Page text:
During her time as Empress Regent, she fought off usurpers and invaders who threatened her son’s throne.[20] She presided over religious issues of her day, one of them being if Mary was the mother of the son of God.[21] She established church services, holidays, and theology that the Catholic Church would follow.[22] She built churches. Her lasting achievement was the Mausoleum of Galla Placidia that is still being visited today.[23] One thing she could not control was the growing power of her general, Aetius. He eventually became ruler during her son’s reign in all but name.[24]

After eight years of rule, Galla Placidia stepped down as regent to Valentinus. He married Theodosius II’s daughter, Licinia Eudoxia.[25] Galla Placidia’s daughter, Honoria, whom Galla Placidia made Empress at eight years old, and did not have a husband. Honoria decided to choose her own husband, Atilla the Hun.[26] This made Valentinus so mad that he threatened execution, but Galla Placidia intervened.[27] Honoria quickly disappeared from public life.[28] She died sometime before 455. Some suggest it was by her brother’s orders.[29] Galla Placidia died on 27 November 450 at the age of sixty-two.[30] She had lived a full life in the Roman political arena, and her commitment to the Christian faith changed Rome to a Christian empire. She was also Queen of the Visigoths, so it is hard to imagine a more varied life by a powerful woman.

“Aelia Galla Placidia.” Britannica Academic, Encyclopædia Britannica, 13 Aug. 2017.
Herrin, Judith. Unrivalled Influence: Women and Empire in Byzantium. Princeton University
Press, US, 2013.
“Placidia, Galla (c. 390–450).” Dictionary of Women Worldwide: 25,000 Women Through the
           Ages, edited by Anne Commire and Deborah Klezmer, vol. 2, Yorkin Publications,
2007, p. 1520.
Salisbury, Joyce E. Rome’s Christian Empress: Galla Placidia Rules at the Twilight of the
           Empire. Johns Hopkins University Press, Baltimore, 2015.

[1] Salisbury p. 18
[2] Salisbury p. 17
[3] Salisbury p. 23-24
[4] Salisbury p. 31
[5] Salisbury p. 42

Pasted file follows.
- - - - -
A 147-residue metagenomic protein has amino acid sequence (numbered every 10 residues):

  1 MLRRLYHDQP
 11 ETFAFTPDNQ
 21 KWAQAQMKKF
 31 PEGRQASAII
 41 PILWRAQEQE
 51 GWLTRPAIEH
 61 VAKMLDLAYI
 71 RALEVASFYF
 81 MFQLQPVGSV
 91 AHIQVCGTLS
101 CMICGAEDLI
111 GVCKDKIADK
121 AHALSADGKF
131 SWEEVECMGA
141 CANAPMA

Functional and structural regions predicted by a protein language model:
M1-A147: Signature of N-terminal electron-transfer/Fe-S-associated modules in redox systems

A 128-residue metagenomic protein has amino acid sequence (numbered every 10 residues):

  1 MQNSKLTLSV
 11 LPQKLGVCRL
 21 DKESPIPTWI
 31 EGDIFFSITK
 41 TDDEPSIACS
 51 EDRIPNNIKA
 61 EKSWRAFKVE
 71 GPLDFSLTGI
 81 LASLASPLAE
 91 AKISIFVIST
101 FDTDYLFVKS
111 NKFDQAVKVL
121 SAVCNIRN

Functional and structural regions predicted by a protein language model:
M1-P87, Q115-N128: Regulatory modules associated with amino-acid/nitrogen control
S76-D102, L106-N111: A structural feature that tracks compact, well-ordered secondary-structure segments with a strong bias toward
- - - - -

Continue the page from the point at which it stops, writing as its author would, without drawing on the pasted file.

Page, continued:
[6] Salisbury p. 52
[7] Salisbury p. 43
[8] Salisbury p. 73-74
[9] Salisbury p. 100
[10] “Aelia Galla Placidia.” para. 2
[11] Herrin p. 252
[12] “Aelia Galla Placidia.” para. 2
[13] Salisbury p. 116
[14] Salisbury p. 118
[15] Salisbury p. 129
[16] Salisbury p. 130
[17] Salisbury p. 131
[18] Herrin p. 252
[19] Herrin p. 252
[20] Salisbury p. 146
[21] Salisbury pp. 203-204
[22] Salisbury pp. 203-204
[23] “Aelia Galla Placidia.” para. 2
[24] “Placidia, Galla (c. 390–450).” p. 1520
[25] Herrin p. 253
[26] Herrin p. 253
[27] Salisbury p. 189
[28] Herrin p. 254
[29] Salisbury p. 196
[30] “Aelia Galla Placidia.” para 2.

About Lauralee Jacks 175 Articles
I am a former elementary teacher in Tennessee. I have a bachelor’s degree in Liberal and Civic Studies from St. Mary’s College of California, a master’s in Elementary Education from the University of Phoenix, and a doctorate in Educational Leadership from the College of Saint Mary. Because my family are from East Asia, I have a passion for historical Chinese and Korean television shows. I always wanted to separate fact from fiction in dramas. Writing articles from History of Royal Women gives me a chance to dig deeper and explore these royal women as they might have been in real life. Also, it gives me a chance to look at the history and culture of where my family originated. I love researching East Asian royalty because they rarely get enough attention in the West often being overshadowed by European royalty. I find these royal women to be just as fascinating and their stories deserve to be told. Thus, I am excited to write for History of Royal Women!